Herein, however, lies the rub. Since, as Tainter writes, the "number of challenges with which the Universe can confront a society is, for practical purposes, infinite," complex societies need to keep on increasing their level of complexity in order to survive new challenges. Tainter's thesis is that these "investments in aditional complexity" produce fewer and fewer returns with time, until eventually society cannot muster enough energy to fuel complexity. At this point, society collapses.

Consider this example: A simple hunter-gatherer society with limited agriculture (i.e. garden plots) is faced with a problem, such as a seasonal drop in food production (or an invasion from its neighbours who have the same problem and are coming over for food). The bottom line is, this society faces an energy shortage. This society could respond to the food crisis by either voluntarily declining in numbers (die-off, and unlikely) or by increasing production. Most societies choose the latter. In order to increase production, this society will need to either expand territorially (invade somebody else)or increase agricultural production . In either case, this investment can pay off substantially in either increased access to already-produced food or increased food production.

But the hunter-gatheres of the above example incur costs as they try to solve their food-shortage problem. If they conquer their neighbours, they have to garrison those territories, thus raising the cost of government. If they start agriculture on a larger or more intense scale in their own territories, they have to create a new class of citizens to man the farms, distribute and store the grain, and guard it from animals and invaders. In either case, the increases in access to energy (food) are offset somewhat by the increased cost of social complexity.

But, as the society gets MORE complex to confront newer challenges, the returns on these increases in complexity diminish. Eventually, the costs of maintaining garrisons (as the Romans found) is so high that both home and occupied populations revolt, and welcome the invaders with their simpler way of life and their lower taxes. Or, agricultural challenges (a massive drought, or degradation of soils) are so great that the society cannot muster the energy reserves to deal with them.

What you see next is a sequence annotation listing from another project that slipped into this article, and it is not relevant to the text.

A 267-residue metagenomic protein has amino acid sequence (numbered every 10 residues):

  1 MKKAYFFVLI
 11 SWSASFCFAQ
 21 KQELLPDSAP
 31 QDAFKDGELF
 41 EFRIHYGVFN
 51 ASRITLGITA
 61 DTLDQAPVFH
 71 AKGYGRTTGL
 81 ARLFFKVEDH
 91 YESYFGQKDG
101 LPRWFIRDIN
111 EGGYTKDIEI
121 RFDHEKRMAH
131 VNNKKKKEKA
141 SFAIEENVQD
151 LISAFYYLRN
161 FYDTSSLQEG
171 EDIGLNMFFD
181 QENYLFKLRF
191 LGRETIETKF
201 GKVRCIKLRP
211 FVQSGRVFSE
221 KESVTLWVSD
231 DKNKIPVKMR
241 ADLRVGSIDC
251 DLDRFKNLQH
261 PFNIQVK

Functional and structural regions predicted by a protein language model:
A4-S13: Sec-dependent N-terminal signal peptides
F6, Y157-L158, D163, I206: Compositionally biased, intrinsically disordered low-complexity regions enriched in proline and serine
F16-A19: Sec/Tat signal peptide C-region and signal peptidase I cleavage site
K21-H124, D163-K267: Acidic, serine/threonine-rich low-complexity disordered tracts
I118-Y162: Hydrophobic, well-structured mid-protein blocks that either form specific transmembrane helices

Tainter's book examines the Mayan, Chacoan and Roman collapses in terms of his theory of diminishing marginal returns on investments in complexity. This is the fascinating part of the book; the disturbing sections are Chapter Four and the final chapter. In Chapter 4, Tainter musters a massive array of statistics that show that modern society has been facing diminishing returns on investments in complexity. There is a very simple reason for this: we solve the easiest problems first. Take oil, for example. In 1950, spending the energy equivalent of one barrel of oil in searching for more oil yielded 100 barrels in discovered oil. In 2004, the world's five largest energy companies found less oil energy than they expended in looking for that energy. The per-dollar return on R&D investment has dropped for fifty years. In education, additional investments in programs, technology etc. no longer produce increases in outcomes. In short, industrial society is looking at steadily fewer returns on its investments in both non-human and human capital.

When a new challenge comes, Tainter argues, society will eventually be unable to muster the necessary resources to deal with the crisis, and will revert-- in a painful and unhappy way-- to a much simpler way of life.

In his final chapter, Tainter describes the modern world's "arms race of complexity" and makes some uncomfortable suggestions about our own future. (...). In an age where, for example, the U.S. invasion of Iraq has yielded net negative returns on investment even for the invaders (where's that cheap oil?), and where additional investments in education and health care in industrialised countries make no significant increases in outcomes, the historical focus of Tainter's work starts to become eerily prescient.